format newsletter. Its style was interesting, informative, chatty and above all pertinent and comprehensive. With the help and support of Mike Butler, this monthly publication developed into a very readable little magazine covering all aspects of theatre activity and interest.
At a general meeting on the 20th July 1983 the question of whether or not the Society should be incorporated was discussed. However, it necessitated changes again to the constitution and these were not implemented until the latter part of 1984. Jack Hart once again took on the task of rewriting the unsatisfactory clauses and the new constitution was presented at the December meeting. It was adopted and the earlier constitution of 1977 was revoked. Incorporation was not finally granted until 21st November 1985, the whole process taking over 2 years to complete. In October the following year Item I of the constitution was amended whereby the name Roleystone Choral and Dramatic Society (Inc.) was replaced by the Roleystone Theatre (Inc.)
All reference to the "Society" was removed from the document and replaced with the word "Theatre". The Department of Corporate Affairs was advised shortly afterwards of the name change. The certificate of name change was received in February 1987. It read ... "Roleystone Choral and Dramatic Society (incorporated) as an association under the provision of the Associations Incorporation Act (1895) on the 21st day of November, 1985 has been changed to Roleystone Theatre (Incorporated). Dated this 12th day of February, 1987. Thus the Roleystone Theatre was officially recognised and the former title was relegated to a place in history.
The decade came to a close with the nomination for life membership of Gerry Chapman.
Gerry had given excellent service to the Theatre during his 14 years of association. His sincere and dedicated involvement in every respect of theatre work - whether it be as president, director, stage manager. actor or set builder - earned him respect and admiration.

PROGRESSIVE AND PROSPEROUS TIMES: The Nineties
It seemed very appropriate and reassuring that the activities during the early nineties emphasised the importance of the young actor; appropriate because it reflected the tradition that had grown up in the theatre since the time when the junior theatre performed at the eisteddfods back in the 1930's and reassuring because the future of the theatre would be guaranteed if a body of trained and dedicated young people was continually being produced. The need for the involvement of young people in the theatre on a formal basis was recognised in the 70's.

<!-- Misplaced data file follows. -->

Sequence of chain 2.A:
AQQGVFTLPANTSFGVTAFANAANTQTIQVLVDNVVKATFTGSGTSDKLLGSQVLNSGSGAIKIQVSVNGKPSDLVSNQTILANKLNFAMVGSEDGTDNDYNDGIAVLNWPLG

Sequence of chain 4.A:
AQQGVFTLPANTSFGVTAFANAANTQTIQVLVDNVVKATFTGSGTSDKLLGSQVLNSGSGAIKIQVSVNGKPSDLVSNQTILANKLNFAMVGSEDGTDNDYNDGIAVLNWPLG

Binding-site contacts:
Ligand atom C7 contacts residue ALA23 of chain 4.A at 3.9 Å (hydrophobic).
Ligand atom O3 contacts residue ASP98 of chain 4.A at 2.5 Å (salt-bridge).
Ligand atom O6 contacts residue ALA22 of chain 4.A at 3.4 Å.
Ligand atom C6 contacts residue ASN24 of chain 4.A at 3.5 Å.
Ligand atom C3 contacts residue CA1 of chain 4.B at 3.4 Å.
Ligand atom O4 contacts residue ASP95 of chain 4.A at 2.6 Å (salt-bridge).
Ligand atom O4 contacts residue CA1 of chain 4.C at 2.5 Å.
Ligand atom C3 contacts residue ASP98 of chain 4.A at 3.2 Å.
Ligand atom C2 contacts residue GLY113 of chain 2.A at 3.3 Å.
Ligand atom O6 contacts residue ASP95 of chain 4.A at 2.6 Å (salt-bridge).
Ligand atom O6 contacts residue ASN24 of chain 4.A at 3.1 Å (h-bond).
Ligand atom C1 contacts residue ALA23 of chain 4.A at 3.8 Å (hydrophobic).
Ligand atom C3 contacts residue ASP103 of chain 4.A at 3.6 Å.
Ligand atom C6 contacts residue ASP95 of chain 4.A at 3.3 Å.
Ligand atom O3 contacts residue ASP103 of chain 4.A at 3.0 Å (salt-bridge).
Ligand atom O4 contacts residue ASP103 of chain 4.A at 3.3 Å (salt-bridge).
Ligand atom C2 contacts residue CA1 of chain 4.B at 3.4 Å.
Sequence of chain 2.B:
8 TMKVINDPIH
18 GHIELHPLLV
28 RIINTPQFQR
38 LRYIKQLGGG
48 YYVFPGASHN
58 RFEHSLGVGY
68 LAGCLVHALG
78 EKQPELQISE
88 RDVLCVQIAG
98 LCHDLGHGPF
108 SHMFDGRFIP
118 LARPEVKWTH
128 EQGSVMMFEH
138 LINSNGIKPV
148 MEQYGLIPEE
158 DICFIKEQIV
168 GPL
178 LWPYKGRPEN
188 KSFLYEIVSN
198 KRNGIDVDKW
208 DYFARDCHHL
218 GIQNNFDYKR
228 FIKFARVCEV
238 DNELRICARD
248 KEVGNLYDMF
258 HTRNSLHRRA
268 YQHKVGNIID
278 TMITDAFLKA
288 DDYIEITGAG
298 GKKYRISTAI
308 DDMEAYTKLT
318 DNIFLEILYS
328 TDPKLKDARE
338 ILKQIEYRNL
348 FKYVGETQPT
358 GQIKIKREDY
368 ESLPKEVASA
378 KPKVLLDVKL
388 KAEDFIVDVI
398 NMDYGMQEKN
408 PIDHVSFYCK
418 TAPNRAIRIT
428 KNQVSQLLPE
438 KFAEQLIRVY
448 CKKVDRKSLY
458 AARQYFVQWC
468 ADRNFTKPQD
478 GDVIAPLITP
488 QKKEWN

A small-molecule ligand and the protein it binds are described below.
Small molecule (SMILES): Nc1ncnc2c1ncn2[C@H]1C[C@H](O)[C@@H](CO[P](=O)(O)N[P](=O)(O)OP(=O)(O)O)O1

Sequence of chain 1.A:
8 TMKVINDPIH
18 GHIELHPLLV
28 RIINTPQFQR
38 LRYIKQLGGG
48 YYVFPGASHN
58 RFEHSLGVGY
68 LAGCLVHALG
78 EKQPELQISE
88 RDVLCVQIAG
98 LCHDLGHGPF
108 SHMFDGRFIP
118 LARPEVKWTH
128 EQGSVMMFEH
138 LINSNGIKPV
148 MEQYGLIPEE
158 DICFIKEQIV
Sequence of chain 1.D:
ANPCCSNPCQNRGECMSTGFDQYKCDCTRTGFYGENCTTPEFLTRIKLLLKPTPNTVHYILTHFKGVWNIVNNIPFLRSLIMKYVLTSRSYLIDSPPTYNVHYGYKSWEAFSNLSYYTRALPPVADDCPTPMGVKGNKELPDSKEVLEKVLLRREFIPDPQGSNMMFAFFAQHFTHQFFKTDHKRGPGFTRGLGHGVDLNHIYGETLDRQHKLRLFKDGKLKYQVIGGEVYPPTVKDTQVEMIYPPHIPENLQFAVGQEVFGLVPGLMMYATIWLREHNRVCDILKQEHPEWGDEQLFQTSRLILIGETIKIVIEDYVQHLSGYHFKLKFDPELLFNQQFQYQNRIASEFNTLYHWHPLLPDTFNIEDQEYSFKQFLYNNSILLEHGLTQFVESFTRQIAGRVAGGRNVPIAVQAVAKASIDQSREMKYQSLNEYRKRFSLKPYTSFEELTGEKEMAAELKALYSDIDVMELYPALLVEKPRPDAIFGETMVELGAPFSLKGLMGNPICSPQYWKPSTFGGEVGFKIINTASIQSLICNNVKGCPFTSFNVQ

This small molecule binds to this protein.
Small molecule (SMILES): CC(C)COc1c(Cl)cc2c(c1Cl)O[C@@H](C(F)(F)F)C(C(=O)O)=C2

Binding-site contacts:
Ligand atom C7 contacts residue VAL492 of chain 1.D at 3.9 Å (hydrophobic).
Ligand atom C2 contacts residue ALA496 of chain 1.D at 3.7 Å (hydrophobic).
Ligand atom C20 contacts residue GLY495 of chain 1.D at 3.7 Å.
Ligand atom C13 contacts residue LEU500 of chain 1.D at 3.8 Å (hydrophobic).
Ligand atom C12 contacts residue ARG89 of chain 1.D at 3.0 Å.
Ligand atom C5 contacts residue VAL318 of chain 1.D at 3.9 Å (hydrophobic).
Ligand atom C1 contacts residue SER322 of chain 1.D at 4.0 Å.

Ray Costello, in 1975, was keen to foster "junior drama" as he called it and volunteered to draw up a list of suggestions related to the possible organisation of such an activity. The subject of a "Junior Theatre" was raised by Mary Webb in 1976 but apparently the difficulties in forming a group was considered too difficult, reasons not stated. However, apparently the sponsoring of a drama festival for high schools was seen as one positive way the Theatre could encourage the interest of the young performer and several of these were organised over the next few years, with participating schools coming from as far away as Lynwood. Despite the use of large numbers of young people in many of the plays of the 80's, Barry Lucas, in 1990, expressed his concern about the Theatre's apparent lack of commitment in establishing a formal avenue to cater for young people's interest in the theatre.
His proposal to initiate a Junior Theatre was acted upon by the committee and at the end of the year a programme of workshopping was commenced, to run for a period of 10 weeks. Barry was assisted by Fred Longman and Barbara Davies in organising the activities and in April the enthusiastic group of about 30 children, under the direction of Barry and musical director, Allison Croft, staged a production of the childrens' musical play "Ship of Dreams" by Mary Durack, who in fact, attended the theatre to see one of the performances. The success of the 1991-92 programme prompted Junior Theatre workshop courses to be conducted in 1992 and 1993.
The culmination of the work in 1992 was marked by a short season of "The Green Wizard". The sparkling performance demonstrated not only the hard work and patience of director Tim Etherington, and again Alison Croft, but also what can be achieved with a keen and committed juvenile cast. Significantly much of the 1993 Junior Theatre workshop activities were organised and conducted by younger members, who themselves had only just graduated into the ranks of adult performers. No

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The Junior Workshop of 1992 with Tim Etherington who put them to the test with a wonderful presentation of
"The Green Wizard"


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